The new performing arts building in the Lowell National Historical Park in Massachusetts contains an “egg theatre” within the shell of an historic train depot.
The Richard and Nancy Donahue Family Academic Arts Center reimagines the dormant 1876 Boston & Maine Railroad Depot at Towers Corner in Lowell, Massachusetts, as a new performing arts venue.
In need of a new performing arts center for its urban campus, Middlesex Community College identified the building’s potential and purchased it for development.
Leers Weinzapfel’s innovative design restores the depot’s deteriorating exterior masonry and incorporates a redesigned interior that contains three major teaching spaces—a 100-seat music recital hall, dance studio, and a two-storey, 177-seat “egg” theatre.
Comprised of a continuous ring of heavily-reinforced, 10-inch concrete masonry with spanning beams that support the facade, the theatre’s form comprises the building’s structural core, supporting new spaces and bringing the historic structure into modern code compliance.
Its outside curve, clad in maple veneer panels, allows for circulation from the building’s ground floor public lobby front to its academic back.
Stepping down from the ground floor to a basement level, the theatre affords excellent sight lines and fully accessible space.
Viewed through the Center’s generous sash windows, the egg form delivers a sense of drama illuminated by programmable LED lighting, the colour of which can be changed to reflect the mood of the evening’s performance.
On the second floor, the recital hall and dance studio take advantage of the Center’s high roof. Along the sidewalk, a linear gallery and theatre lobby display student activity and invite the public in through a main entry at the base of the building’s landmark clock tower.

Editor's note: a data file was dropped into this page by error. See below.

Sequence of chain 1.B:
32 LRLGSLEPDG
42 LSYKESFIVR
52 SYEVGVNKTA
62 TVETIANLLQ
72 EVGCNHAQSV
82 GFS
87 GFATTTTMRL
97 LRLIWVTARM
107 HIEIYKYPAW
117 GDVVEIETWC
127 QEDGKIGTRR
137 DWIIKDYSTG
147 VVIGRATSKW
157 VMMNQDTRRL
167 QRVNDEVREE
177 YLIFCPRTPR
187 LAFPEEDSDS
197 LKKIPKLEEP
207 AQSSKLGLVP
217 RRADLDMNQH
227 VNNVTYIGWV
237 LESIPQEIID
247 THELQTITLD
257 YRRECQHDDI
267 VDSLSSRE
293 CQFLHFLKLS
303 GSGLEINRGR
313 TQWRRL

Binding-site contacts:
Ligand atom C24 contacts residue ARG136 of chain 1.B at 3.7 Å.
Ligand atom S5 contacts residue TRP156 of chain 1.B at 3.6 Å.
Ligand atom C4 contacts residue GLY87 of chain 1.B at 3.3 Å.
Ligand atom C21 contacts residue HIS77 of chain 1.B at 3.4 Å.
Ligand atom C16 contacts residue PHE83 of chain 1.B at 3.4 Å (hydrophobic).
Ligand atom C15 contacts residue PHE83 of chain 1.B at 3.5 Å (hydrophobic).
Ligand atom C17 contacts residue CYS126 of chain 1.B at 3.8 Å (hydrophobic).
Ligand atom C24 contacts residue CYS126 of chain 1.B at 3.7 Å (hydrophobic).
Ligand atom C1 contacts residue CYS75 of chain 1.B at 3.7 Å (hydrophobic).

Exterior expansion of the depot to accommodate the Center’s growing departments was constrained by an existing historic district building that fills the site. Instead, the building’s interior space was nearly doubled through excavation and construction of a new basement and a new rear addition housing the mechanical support spaces.
The project’s approach to sustainability is primarily defined by the extensive renovation of an unused historic building in a pedestrian friendly urban center near public transportation. Additionally, existing building materials were reused, and new building materials were recycled or rapidly renewable.
The Center also incorporates a high-performance building envelope, water-saving technologies, and high-efficiency equipment and automated controls that reduce energy use and improve the indoor environment.
The World Architecture News Awards showcase the best international design in both current and future projects. Entries for the 2019 Awards are now open - for further information and to submit your entry please click here.
To see the full list of winners from the 2018 WAN Awards, click here